Here, Henry says that the statement at issue is a statement “that Plaintiff was fired for
selling drugs.” (R. 49, PID 1396.) But Henry does not identify the alleged speaker or the third
party who heard the statement—indeed, in her amended complaint, she stated, “[t]he exact dates
and recipients of all the defamatory statements are not known.” (R. 25, PID 218.) Even now,
Henry’s brief does not clarify this issue. This alone would likely be a sufficient basis to dismiss
the claim. See Whiting v. Allstate Ins. Co., 433 F. App’x 395, 398 (6th Cir. 2011).
Based on the record, the Court can only discern that Tate, Gudzik, and Vancobb
communicated with Szewc and Toney-Pierce regarding the accusations against Henry. This is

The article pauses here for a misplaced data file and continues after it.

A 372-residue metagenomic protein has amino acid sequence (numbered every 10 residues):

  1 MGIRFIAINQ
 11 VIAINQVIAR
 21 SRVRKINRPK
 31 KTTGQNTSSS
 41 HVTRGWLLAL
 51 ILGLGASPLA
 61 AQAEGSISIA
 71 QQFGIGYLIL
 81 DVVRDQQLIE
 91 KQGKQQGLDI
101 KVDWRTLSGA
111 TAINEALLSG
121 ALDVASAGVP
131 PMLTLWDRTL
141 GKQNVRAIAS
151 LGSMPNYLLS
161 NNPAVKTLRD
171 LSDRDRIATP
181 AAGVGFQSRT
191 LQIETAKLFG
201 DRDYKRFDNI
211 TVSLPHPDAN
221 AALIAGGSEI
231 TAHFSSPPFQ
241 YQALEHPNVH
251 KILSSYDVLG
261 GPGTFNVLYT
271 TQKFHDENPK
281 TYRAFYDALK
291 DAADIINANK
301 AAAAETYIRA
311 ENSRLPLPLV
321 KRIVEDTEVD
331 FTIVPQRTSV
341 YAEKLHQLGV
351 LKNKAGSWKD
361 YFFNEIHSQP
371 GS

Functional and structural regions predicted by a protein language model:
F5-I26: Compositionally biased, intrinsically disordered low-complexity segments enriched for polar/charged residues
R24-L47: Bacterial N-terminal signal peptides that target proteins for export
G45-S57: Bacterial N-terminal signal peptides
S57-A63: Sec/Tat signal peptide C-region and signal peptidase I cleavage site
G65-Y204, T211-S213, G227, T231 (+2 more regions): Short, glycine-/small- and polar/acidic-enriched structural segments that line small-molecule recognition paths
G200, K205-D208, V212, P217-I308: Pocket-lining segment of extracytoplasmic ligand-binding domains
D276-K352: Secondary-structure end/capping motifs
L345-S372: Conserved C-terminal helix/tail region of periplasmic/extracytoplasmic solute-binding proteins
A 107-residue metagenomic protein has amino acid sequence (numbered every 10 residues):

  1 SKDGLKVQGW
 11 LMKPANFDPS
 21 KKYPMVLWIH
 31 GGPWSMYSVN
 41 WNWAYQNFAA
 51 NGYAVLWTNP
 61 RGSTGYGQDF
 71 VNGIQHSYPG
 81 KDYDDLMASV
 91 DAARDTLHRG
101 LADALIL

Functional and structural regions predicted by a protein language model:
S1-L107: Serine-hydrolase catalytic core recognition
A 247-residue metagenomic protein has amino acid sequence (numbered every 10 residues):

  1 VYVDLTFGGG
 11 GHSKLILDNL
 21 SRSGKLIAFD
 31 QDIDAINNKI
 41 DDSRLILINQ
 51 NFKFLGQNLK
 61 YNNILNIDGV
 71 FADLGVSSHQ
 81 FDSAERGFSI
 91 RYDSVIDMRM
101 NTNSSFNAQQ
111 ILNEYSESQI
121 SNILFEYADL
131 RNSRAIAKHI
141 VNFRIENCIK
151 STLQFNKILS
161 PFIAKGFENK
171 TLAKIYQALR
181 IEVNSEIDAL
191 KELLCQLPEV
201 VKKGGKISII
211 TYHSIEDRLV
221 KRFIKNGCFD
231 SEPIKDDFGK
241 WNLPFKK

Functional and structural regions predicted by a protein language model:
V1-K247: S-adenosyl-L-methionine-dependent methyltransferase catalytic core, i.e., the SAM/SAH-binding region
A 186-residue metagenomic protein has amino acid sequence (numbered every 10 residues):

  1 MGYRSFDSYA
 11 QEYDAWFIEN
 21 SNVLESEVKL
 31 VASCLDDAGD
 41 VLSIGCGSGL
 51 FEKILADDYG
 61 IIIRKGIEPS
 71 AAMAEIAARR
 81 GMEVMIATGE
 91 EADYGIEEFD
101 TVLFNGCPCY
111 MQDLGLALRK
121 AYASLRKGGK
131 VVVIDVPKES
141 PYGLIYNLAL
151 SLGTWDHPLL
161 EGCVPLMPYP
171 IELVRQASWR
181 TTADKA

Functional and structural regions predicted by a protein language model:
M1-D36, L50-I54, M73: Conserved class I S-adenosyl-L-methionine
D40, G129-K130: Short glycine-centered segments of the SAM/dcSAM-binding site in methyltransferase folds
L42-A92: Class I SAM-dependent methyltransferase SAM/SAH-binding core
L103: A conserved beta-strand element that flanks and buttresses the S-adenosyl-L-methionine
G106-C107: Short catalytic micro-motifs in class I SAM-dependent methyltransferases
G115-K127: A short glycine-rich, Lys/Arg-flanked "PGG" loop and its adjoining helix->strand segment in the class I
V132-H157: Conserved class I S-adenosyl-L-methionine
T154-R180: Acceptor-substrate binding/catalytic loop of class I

problematic for Henry because in Michigan, “An employer has a qualified privilege to defame an
employee by publishing statements to other employees whose duties interest them in the subject.
Employees responsible for hiring and firing are entitled to hear accusations of employee
misconduct which warrant dismissal. . . .” Merritt v. Detroit Mem’l Hosp., 265 N.W.2d 124, 127
(Mich. Ct. App. 1978). Thus, supervisory employees may “discuss . . . allegations, . . . make
appropriate inquiries, and . . . commit their findings to writing” without violating defamation
laws. Cole v. Knoll, Inc., 984 F. Supp. 1117, 1134 (W.D. Mich. 1997) “How else could one run a
company?” Whiting, 433 F. App’x at 398.
Henry does not dispute that Tate and the management team were responsible for the
hiring and firing of hourly employees such as herself or that Szewc oversaw all of the Flint-area
Outbacks, or that Toney-Pierce was an Employee Relations Manager. Thus, the Court concludes
that the qualified privilege applies. Tumbarella v. Kroger Co., 271 N.W.2d 284, 289 (Mich. Ct.
App. 1978) (“The question of whether or not a privilege attaches under undisputed circumstances